By Topic

Understanding Slip Perception of Soft Fingertips by Modeling and Simulating Stick-Slip Phenomenon

Sign In

Cookies must be enabled to login.After enabling cookies , please use refresh or reload or ctrl+f5 on the browser for the login options.

Formats Non-Member Member
$15 $15
Learn how you can qualify for the best price for this item!
Become an IEEE Member or Subscribe to
IEEE Xplore for exclusive pricing!
close button

puzzle piece

IEEE membership options for an individual and IEEE Xplore subscriptions for an organization offer the most affordable access to essential journal articles, conference papers, standards, eBooks, and eLearning courses.

Learn more about:

IEEE membership

IEEE Xplore subscriptions

3 Author(s)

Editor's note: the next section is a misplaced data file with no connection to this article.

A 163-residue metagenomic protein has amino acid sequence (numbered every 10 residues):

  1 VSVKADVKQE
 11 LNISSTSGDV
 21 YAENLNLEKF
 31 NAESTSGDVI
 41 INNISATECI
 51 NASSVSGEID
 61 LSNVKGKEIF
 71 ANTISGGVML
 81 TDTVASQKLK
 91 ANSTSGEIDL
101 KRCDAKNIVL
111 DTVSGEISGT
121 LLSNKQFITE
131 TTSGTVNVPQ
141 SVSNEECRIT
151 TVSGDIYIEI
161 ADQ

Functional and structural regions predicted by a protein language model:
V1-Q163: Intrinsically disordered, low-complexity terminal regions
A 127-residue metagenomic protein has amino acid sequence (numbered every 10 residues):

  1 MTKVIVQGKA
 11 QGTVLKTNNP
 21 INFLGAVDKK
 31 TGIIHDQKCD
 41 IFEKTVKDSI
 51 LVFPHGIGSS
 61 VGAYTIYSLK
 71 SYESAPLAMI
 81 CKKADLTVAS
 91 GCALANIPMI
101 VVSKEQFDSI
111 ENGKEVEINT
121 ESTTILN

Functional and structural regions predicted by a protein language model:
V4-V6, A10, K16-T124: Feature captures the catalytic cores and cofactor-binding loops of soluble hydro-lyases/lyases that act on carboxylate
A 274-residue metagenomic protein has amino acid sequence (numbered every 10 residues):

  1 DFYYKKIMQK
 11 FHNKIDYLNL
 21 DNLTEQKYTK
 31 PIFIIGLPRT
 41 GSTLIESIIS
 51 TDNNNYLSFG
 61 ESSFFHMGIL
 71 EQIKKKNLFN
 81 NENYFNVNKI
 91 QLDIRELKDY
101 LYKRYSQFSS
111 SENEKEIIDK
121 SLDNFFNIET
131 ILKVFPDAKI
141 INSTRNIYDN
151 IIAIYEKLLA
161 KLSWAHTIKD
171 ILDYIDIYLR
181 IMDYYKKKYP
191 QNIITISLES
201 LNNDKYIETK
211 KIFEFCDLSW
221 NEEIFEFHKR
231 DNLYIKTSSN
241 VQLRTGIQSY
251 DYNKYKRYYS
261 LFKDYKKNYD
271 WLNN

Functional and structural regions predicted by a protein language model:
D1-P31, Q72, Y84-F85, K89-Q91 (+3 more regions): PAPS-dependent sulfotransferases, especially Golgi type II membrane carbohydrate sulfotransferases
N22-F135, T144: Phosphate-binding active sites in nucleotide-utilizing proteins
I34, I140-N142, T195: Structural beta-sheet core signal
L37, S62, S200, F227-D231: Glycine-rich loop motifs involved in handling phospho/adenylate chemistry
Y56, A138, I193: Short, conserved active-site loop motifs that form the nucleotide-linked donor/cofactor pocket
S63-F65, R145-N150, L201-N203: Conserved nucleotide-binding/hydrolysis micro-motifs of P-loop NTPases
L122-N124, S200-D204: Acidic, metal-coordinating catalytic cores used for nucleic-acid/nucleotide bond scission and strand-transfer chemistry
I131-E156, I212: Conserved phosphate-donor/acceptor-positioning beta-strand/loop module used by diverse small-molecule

Slip, especially incipient slip, is a complicated process for soft fingertips; and detection of this slip is of important factor assuring the stable manipulation for both human and robotic fingertips. By experimental tools, previous research attempted to perceive this phenomenon, but none of them could explain fully dynamic change during this process. In this paper, we propose a dynamic model to investigate the sliding motion of soft fingertips on a plane with friction. The fingertip is virtually comprised of a finite number of elastic compressible and bendable cantilevers whose free ends act as infinitesimal contact points. The contact surface is afterward meshed using finite element method based on coordinates of contact points. By introducing Coulomb's law and contact compliance into each contact point, we are able to assess the frictional characteristic during sliding motions of the fingertip. We also successfully described dynamically localized displacements on the contact surface during stick-slip transition, which are typical of the sliding motion of a soft fingertip. This model can be applied to different typical shapes of robotic fingertip. In this paper, we use two models of fingertips: cylindrical, and hemispherical ones. In addition, we conducted experiments to valid proposed simulation, including force/moment and vision setups.